Rip Their Throats

White Trash: The 400-Year Untold History of Class in America, by Nancy Isenberg, is not an easy read. The experience left me angry, sad, with a mouth full of screams. It made me wonder if society will ever look in the mirror, examine the horror it has spawned, and take responsibility for the destruction. If you’ve yet to read the book, do give it a go. It will not be fun, but it will be terribly real… and it might put important issues in perspective.

I chose one quote out of the gazillion I highlighted, and ripped a short poem out of it:

“Rip Their Throats”

rip their throats, dear friends,
or they’ll swallow all our air
and shit in our land.
don’t suffer a leech to breathe,
you are not bloodsucking filth

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the wee notes…
– This is the rather unnerving quote that inspired the poem: “Poor whites are still taught to hate—but not to hate those who are keeping them in line. Lyndon Johnson knew this when he quipped, ‘If you can convince the lowest white man that he’s better than the best colored man, he won’t notice you’re picking his pocket. Hell, give him somebody to look down on, and he’ll empty his pockets for you.’”
– And if this poem leaves you feeling a bit sick, welcome to the discomfort club.
– Linked to Poets United (Poetry Pantry) and to my Diversity Reading List for 2017.

“Anger”, by Jelizaveta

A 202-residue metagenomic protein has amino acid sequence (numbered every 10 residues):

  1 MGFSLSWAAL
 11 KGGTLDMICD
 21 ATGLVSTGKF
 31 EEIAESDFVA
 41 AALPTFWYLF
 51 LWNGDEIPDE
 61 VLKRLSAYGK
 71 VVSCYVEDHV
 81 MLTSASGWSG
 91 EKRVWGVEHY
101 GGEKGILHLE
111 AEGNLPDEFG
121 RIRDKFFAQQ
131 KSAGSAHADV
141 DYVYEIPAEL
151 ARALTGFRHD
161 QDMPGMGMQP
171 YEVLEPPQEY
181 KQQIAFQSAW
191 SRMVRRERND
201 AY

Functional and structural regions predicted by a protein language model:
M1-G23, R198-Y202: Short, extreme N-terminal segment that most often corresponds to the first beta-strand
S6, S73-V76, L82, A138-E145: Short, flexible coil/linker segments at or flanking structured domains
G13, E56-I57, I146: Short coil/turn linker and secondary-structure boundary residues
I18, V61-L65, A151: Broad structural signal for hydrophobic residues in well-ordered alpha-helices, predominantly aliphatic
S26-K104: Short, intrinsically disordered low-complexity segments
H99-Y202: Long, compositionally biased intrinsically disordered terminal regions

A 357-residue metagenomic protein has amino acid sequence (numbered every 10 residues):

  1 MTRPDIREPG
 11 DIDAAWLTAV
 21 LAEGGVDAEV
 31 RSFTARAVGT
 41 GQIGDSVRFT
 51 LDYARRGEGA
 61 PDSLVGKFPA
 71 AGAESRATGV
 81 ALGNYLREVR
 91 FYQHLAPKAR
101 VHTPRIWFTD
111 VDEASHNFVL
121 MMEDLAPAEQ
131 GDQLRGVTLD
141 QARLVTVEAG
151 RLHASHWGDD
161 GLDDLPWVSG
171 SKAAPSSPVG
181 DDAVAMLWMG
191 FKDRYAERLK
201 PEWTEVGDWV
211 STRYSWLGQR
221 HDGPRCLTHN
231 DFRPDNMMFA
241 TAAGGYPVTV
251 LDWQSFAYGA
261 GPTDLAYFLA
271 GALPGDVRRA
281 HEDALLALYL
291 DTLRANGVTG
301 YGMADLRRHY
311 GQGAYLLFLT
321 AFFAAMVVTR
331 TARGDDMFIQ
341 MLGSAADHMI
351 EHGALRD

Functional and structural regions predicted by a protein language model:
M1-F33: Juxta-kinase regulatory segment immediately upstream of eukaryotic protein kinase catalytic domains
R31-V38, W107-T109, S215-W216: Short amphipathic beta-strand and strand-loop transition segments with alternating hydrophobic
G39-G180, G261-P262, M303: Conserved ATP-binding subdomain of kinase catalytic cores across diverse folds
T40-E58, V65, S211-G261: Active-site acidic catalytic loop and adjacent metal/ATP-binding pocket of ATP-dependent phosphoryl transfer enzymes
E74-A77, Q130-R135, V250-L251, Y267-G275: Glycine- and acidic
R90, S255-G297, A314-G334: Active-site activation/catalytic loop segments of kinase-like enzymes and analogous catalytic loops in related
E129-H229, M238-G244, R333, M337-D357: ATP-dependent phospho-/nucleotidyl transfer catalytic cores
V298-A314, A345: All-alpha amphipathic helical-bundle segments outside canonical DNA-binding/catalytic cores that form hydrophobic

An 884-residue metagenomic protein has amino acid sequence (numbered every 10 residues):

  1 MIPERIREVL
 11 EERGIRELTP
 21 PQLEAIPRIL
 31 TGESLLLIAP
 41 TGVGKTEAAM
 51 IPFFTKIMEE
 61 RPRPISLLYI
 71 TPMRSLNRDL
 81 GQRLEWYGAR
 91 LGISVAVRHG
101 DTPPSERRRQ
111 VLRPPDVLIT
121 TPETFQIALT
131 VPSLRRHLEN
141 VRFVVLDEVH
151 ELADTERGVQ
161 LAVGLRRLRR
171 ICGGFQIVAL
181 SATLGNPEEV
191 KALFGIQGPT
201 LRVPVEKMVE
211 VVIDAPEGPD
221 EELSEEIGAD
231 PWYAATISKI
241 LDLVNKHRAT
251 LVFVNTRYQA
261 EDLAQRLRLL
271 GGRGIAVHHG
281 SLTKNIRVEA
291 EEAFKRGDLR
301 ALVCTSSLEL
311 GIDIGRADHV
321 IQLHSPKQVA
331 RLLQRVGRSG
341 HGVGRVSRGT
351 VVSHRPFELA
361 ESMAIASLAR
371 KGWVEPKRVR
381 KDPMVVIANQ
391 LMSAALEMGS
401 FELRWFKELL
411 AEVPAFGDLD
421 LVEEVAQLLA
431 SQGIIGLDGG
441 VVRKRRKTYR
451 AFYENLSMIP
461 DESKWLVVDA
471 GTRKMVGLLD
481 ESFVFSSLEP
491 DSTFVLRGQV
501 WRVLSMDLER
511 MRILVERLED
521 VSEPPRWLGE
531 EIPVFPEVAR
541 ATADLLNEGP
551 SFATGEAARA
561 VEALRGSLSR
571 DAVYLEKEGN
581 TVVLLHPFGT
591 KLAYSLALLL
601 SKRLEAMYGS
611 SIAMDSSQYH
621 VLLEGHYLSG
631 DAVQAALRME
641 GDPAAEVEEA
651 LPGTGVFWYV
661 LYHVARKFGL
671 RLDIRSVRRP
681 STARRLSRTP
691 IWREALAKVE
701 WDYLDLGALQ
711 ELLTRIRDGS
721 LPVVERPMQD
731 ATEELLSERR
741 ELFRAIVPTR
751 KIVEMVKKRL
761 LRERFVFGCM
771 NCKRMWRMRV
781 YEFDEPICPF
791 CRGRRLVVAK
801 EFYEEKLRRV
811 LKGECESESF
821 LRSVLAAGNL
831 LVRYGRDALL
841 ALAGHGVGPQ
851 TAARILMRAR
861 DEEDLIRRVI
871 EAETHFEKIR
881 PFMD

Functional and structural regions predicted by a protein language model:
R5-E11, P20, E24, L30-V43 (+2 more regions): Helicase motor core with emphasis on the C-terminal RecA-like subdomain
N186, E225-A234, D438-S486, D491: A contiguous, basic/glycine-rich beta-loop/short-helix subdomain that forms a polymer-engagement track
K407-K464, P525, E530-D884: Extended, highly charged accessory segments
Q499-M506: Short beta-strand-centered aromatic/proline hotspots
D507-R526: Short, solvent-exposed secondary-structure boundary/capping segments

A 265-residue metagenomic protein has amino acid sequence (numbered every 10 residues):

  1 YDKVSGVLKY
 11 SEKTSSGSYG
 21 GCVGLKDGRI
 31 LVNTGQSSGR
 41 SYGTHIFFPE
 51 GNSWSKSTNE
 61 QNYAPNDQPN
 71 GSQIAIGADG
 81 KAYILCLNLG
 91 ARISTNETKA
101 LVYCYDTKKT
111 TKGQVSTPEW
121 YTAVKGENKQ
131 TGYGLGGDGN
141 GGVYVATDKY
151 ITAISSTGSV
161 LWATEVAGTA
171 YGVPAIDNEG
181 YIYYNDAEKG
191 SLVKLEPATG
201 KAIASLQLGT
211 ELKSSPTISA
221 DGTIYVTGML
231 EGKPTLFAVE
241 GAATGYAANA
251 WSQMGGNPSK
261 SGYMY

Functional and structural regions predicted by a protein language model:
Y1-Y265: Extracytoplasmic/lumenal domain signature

via

Upsilamba!

In Reading Lolita in Tehran, by Azar Nafisi, the narrator discusses “upsilamba” with her students. After suggesting that the word was probably an invention of Nabokov, she invites her students to come up with new meanings for it. I wanted to join the defining game, of course. To me, upsilamba (in the poem below) describes an eruption of emotions screamed into the world by a young woman who has had enough. If you haven’t considered Reading Lolita in Tehran, I urge you to give it a go.

“Upsilamba!”

Winter laid frigid
fingers on July flesh—

while my limbs were naked
and her howling whip
(breeder of gasps
and shivers)
should’ve been already dead.

Betrayal puckered skin,
forced chatter into bones
and avalanched cold,
cold rage.

“Remove the gloves,”
she commanded.

I bared crimson fingernails
(and white teeth), and shouted,
“Upsilamba!” in her face.

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a wee note…
– Linked to the Imaginary Garden with Real Toads and to Poets United (Poetry Pantry 331).

red-fingernails-and-antique-typewriter